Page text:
On his website, spiritualscientific.com, he expounds on the "gaseous vapor theory of the soul" claims to have "done more to prove the existence of life after death than any other scientist."
State Police said the girl told investigators that Morse held her face under a running faucetcausing water to flood up her nose and keeping her from breathing. The girl said Morse called the punishment "waterboarding." Police did not know what provoked the doctor to discipline the girl in that manner, but said the girl's mother witnessed several of the incidents but did not stop them, state police said.
Social workers had scheduled the interview on Aug. 6 as a follow-up to Morse's arrest in July in an alleged attack on the girl.
Morse and his wife were arrested at their Georgetown home, held on $14,500 bail each, and forbidden to have any contact with the 11-year-old and her 5-year-old sister. The two girls are in the care of the state's Division of Family Services, police said.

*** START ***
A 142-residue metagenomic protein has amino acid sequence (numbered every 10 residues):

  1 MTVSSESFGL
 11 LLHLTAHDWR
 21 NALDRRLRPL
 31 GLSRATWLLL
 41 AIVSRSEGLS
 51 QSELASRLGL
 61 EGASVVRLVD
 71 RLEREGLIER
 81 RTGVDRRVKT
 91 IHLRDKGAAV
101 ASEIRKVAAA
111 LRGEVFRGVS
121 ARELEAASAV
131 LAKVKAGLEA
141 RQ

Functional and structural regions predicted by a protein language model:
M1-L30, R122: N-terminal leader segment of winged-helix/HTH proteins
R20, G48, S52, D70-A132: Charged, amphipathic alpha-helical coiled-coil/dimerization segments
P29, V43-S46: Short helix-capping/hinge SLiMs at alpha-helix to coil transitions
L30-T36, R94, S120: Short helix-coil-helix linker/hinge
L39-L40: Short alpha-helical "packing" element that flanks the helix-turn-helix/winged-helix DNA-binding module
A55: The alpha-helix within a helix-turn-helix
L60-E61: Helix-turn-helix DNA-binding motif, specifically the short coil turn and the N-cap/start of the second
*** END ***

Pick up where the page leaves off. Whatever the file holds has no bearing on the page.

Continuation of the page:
Police could not say if Morse's punishments had been conducted as experiments on his daughter.
In Morse's book, he writes that his interest in near-death experiences developed after meeting a little girl who had been discovered at the bottom of a YMCA swimming pool. The girl, who recovered from nearly drowning, said she had met God during the incident and drew pictures of people she met while in "heaven."
"I asked her an open-ended question: 'What do you remember about being in the swimming pool?'
" 'You mean when I visited the Heavenly Father,' she replied.
"'Whoa! I thought. That's a good place to start. Tell me about meeting the Heavenly Father'
"'I met Jesus and the Heavenly Father,' she said.
He later organized a study Seattle Children's Hospital of 26 children who reported they had "nearly died" and claimed 23 of the 26 had told him they had had near-death experiences.
Waterboarding, used by the CIA to torture suspected terrorists, was outlawed in 2009 by President Obama.
According to DelawareOnline.com, the 11-year-old said her father told her "she could go five minutes without brain damage."
Morse's online biography describes him as a "best-selling" author who was named in "Best Doctors in America" as one of the nation's top pediatricians, and has to have "done more to prove the existence of life after death than any other scientist."
On his website, he claims to be on the teaching staff at the School of Nursing at the University of Pennsylvania. A spokesman for Penn said the school had no record of him teaching there.
Contact staff writer Sam Wood at 215-854-2796, @inqwriter or email@example.com.